So...I'm starting over.Step by step. Personally I find this allows me to become a sponge. As my Sankyu test approaches I am going to be training in boxing to build my cardio/endurance and to train myself to get hit. For Green belt I trained in judo, which really helped, so this works out pretty well. Here's 5 big things I have learned so far, the 4th referring to judo.

a. The Jab - When jabbing let your body turn to the side so you may enter
b. The Reverse punch - Don't flair your elbow. At the gym I hit the bag over and over again keeping my elbow at the side. I notice when I hit it right the back "buckles" rather than swings back and forth
c. Hands Up! My brother got me some weights to wear around my wrists. This really helps!
d. The clinch - ok, so this is where the judo comes in.
When I spar with dixon and we clinch, it's never like a muay thai, or a necktie clinch. He always grabs me around the waist, similar to a tackle. I asked around about this, and the responses I got from various arts was very similar, this is a classic takedown. On the street, in the gym, whatever, this will be what you have to defend against if someone wants to basically "tear you down." Here's 2 solutions, I used sumi-gaeshi twice in my last sparring with dixon.
1. The burpee
When I did play football, we did these all the time, and they will crush you! It allows you to sprawl, to basically keep the person from pulling you to the ground.
2. Sumi Gaeshi
With sumi gaeshi and any sacrifice throw, you can be caught in a hold, so usually you want to invert on top of them or use it to enter a choke.

*Note Last night I was watching UFC, there was a fight between these two guys, oh here's the video, so anyway at the end you see him take him down with the takedown I mentioned above. Not only does he fall hard enough on the guys ribs to cause him to tap out, he also knocks himself out. It was interesting seeing this because that's what really happens when you land on your face!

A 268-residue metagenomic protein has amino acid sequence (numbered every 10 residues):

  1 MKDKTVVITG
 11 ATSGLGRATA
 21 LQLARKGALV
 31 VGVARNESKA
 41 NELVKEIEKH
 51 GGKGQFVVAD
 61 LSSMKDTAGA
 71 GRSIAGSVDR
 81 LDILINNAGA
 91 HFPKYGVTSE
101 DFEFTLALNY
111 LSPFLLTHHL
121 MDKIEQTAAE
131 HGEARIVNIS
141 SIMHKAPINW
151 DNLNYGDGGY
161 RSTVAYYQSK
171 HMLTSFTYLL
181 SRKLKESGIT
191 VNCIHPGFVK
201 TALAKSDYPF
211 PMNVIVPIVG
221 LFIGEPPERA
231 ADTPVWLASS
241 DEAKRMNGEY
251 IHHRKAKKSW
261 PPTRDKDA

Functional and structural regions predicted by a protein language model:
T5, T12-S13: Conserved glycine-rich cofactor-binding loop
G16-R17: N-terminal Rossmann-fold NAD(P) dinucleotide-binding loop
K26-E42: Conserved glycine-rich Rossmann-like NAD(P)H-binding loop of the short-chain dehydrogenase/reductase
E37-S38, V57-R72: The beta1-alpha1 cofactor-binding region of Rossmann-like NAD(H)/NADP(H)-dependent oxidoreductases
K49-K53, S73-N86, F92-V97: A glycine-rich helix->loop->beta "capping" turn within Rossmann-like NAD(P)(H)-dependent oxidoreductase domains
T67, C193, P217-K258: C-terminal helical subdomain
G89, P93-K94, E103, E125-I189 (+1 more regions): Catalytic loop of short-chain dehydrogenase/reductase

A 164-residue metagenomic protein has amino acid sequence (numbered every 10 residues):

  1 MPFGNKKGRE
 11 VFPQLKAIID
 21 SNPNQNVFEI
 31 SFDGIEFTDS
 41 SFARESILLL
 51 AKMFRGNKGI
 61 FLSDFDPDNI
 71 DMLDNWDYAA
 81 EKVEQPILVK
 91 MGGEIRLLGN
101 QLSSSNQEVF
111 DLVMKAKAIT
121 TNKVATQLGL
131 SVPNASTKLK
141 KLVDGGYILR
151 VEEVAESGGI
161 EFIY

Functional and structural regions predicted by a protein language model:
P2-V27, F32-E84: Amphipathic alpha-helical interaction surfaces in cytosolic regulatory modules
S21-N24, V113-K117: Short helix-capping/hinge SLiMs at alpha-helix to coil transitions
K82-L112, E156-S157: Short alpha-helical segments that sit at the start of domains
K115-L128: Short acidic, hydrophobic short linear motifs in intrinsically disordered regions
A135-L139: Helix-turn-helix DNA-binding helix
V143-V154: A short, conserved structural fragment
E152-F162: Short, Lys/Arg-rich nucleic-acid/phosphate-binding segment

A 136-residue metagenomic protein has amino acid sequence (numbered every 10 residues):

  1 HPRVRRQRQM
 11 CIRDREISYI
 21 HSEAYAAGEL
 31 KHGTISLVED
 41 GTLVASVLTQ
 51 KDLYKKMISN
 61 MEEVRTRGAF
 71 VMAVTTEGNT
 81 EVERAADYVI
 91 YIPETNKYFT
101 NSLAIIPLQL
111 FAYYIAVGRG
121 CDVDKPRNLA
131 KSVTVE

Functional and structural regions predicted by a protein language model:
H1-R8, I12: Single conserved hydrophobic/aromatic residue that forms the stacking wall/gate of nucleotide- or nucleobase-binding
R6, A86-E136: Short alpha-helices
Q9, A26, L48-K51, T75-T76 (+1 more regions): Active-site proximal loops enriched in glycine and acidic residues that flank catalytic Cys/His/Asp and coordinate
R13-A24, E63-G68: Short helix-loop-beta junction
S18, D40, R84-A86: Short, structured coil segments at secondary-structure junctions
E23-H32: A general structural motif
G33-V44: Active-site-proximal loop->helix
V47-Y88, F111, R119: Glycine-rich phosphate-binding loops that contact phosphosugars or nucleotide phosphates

e. Slow down!
I am faster than I think I am. No one ever tells me to speed up. Slow down! Like my daddy said "Do it right the first time"

Sunday, June 03, 2007

A closer look at entries and footwork...

I have been trying to focus on entries and footwork these past weeks. Only at this point, a la green belt, I've distinguished around 21 unique entries and foot work. Phew.

We got the hitch step, taisabaki, side step, tenkan, cross step (like in Taisabaki kata), step in, and even not stepping at all (as per conversation with Sensei Stephen). But then if you break them down further to figure out whether tori goes inside or outside of uke and where the off balance happens, that makes these entries / footwork seem even more unique.

For instance, I notice that sometimes we hitch step in a straight line to get close to uke. Other times (like sankyu) we hitch step away at a 45 degree angle to get an off balance. Sometimes hitch step toward tori's front or tori's rear at a 45 degree angle, inside or outside of uke.

I've been jotting notes like these, which have helped me organize the entries and foot work. It's a work in progress!